Society needs good leaders, too. Leaders who can initiate actions, and lead others along with themselves till the objective is achieved. Leadership is a social quality. Preparation for leadership needs a psychological approach. Some children by nature, and also because of good physique or stature, can command following or compliance.
Such children deserve proper guidance by the elders of the family and teachers of the school. They should be encouraged, too. For class control, the teacher requires a monitor, monitor is the leader of the class. For making the students play in a proper system and with discipline, a captain is the leader. When a student is entrusted the duty of a monitor or of a captain, the qualities of leadership get a boost.
A sense of responsibility also develops. For a society to prosper, both capable leaders and sincere followers are needed. School can play a major role in developing the qualities of leadership through a variety of curricular and co-curricular activities.
Society can have responsible citizens and competent leaders, only if responsibilities are assigned during the developing periods of childhood and adolescence. Leaders should always be selected whether the students are going out on an excursion, or some scouting or social service camp is being organised.
They will learn how to seek co-operation of one another. The leaders will be, further, skilled in the art of organising their fellow-students in groups, in such a way that they can work like a team, co-operatively and in a harmonious manner.
The quality of initiation is also essential in a leader. There may be occasions when the leader needs to take his own decisions. He should be so trained that he can do it objectively, in a judicious manner. The more opportunities a student gets for leadership and for initiation, the more developed these qualities would be.
The speed of socialisation is influenced by the rate and speed of physical, motor and language development. With age increases the mobility of the child, he can come in contact with more and more persons outside his family.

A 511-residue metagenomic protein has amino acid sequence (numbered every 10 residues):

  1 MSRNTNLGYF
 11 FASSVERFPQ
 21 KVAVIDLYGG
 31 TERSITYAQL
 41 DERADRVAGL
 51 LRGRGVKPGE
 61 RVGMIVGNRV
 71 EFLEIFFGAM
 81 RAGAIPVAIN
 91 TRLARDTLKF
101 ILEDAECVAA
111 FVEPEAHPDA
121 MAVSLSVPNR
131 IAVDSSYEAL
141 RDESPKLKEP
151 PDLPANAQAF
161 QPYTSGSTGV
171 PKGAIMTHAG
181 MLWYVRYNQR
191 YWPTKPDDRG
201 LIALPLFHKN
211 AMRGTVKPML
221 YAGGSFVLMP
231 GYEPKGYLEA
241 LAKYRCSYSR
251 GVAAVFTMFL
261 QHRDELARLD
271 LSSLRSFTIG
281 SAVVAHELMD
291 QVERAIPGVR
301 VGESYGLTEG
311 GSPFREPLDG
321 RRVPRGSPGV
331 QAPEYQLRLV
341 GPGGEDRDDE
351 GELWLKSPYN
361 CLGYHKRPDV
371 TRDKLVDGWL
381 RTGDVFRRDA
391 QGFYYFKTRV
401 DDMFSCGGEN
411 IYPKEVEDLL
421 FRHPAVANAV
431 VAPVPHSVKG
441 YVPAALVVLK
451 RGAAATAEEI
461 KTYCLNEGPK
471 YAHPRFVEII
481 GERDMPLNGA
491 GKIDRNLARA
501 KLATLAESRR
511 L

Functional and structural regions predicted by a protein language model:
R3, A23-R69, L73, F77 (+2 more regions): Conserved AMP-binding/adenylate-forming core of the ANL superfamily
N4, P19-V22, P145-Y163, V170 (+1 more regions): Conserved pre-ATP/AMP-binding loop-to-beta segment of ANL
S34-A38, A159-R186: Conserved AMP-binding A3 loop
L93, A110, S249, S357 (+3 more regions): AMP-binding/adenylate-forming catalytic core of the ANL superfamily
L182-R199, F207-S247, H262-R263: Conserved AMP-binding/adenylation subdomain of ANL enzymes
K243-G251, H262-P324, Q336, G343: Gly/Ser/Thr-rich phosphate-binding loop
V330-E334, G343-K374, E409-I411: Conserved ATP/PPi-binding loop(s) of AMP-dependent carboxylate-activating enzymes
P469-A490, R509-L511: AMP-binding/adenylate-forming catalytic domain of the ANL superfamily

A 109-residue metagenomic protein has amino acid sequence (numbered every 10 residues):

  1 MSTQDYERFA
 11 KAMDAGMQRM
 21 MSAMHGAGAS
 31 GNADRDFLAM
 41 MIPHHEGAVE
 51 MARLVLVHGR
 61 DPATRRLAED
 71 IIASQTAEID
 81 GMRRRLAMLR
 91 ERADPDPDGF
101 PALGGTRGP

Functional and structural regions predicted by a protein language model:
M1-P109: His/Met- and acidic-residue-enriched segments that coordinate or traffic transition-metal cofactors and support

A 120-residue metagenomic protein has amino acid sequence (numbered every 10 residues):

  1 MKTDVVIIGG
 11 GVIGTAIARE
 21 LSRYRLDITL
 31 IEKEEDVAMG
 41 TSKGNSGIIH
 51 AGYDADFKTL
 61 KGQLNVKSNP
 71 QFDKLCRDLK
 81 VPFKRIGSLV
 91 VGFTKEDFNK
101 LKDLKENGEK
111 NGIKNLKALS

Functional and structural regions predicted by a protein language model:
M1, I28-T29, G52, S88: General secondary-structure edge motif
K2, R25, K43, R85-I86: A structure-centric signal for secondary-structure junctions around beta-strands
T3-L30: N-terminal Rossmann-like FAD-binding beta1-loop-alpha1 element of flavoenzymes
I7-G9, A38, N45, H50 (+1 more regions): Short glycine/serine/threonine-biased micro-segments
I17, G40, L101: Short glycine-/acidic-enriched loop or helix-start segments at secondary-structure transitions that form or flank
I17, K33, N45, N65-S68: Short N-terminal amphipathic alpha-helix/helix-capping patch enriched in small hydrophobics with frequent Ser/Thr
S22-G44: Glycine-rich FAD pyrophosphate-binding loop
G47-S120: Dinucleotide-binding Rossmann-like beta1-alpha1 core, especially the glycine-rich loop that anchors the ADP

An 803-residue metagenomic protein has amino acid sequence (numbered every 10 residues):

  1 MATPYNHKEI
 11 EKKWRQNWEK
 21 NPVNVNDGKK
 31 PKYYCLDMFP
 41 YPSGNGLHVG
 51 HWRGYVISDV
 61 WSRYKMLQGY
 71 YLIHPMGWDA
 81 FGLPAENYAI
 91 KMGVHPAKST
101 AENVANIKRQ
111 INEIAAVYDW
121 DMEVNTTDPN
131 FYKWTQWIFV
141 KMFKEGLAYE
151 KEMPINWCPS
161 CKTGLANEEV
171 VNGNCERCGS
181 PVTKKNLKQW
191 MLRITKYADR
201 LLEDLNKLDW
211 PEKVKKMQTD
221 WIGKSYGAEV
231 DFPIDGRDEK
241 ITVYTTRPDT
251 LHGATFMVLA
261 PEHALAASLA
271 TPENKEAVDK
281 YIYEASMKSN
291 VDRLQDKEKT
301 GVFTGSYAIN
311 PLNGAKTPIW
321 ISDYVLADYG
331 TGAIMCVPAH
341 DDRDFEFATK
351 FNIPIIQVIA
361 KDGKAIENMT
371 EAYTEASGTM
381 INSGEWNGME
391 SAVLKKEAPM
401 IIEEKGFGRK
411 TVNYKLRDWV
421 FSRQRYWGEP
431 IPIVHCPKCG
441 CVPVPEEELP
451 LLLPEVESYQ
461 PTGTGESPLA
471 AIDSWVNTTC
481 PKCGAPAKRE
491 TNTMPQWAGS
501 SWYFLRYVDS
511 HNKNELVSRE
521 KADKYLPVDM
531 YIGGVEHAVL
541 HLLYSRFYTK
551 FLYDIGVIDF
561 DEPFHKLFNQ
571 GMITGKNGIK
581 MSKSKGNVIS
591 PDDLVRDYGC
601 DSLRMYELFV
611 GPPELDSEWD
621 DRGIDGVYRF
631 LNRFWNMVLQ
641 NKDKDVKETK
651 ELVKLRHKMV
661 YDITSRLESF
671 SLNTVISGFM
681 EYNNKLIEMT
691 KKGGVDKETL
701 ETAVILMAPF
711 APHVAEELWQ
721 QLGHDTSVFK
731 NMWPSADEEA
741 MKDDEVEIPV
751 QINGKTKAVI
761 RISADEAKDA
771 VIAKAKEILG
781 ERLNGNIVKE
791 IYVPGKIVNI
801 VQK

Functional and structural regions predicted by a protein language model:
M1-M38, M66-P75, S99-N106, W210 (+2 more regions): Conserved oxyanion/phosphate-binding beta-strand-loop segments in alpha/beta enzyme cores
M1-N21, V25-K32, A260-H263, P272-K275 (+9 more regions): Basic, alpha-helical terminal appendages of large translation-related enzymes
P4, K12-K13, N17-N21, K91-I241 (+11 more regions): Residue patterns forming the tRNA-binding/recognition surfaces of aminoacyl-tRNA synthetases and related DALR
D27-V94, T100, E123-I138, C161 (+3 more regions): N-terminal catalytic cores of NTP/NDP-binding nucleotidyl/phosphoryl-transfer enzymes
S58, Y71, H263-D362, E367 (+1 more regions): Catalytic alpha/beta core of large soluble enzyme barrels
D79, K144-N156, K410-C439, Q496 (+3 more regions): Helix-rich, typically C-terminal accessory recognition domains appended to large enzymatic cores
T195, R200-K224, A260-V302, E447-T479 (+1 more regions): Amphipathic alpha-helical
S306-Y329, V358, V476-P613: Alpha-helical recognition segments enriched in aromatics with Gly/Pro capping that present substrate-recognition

The motor development of the child enables him to have interaction with more and more of his peers, and with older and younger ones. In such interactions, the role of language is very important. Language is the means of communication.
As the linguistic development goes on, the ability and skill for communication also increases, and this all helps in the widening of circle of contact, and the result is that the child grows more and more social.
Parten has classified the nature of social participation into six categories:
(i) Unoccupied behaviour;
(ii) Solitary play;
(iv) Parallel play;
(v) Associated play and
(vi) Co-operative or organised play—especially, the plays of the last category immensely contribute in socializing the child, in emulating the spirit of co-operation, team spirit and co-ordination among the children.
In the words of the author, “composite social participation scores were highly correlated with chronological age” [r = + 0.61]. As social interactions become more frequent, they also become more complex. Many aspects of social behaviour change simultaneously— children may become more aggressive, bossy and competitive, but they may also become more co-operative, friendly and sympathetic.
Sincerity is a moral virtue which is very much praised in every society. The reason being, sincerity is the quality of the thinking and working habit of a person, who would never do anything half-heartedly, or without involving the best of himself may it demand the severest of labour that he is capable of.
One who is sincere in one’s work, will also be sincere in regard to time, that is, he will be doing his work on time, would reach his duty point or to any programme on time.
His dealings with all, and in regard to all matters, will always be fair and transparent. And, fairness and transparency are the qualities very much needed, in the unscrupulous consumerist society of today.
Shirking from one’s duty, irregularity and non-punctuality, and doing a work not to the best of one’s ability, to deal with others in matters of money and others, with an intention to serve one’s own interest only, even at the cost of others, are the forms of insincerity for which a society has to suffer.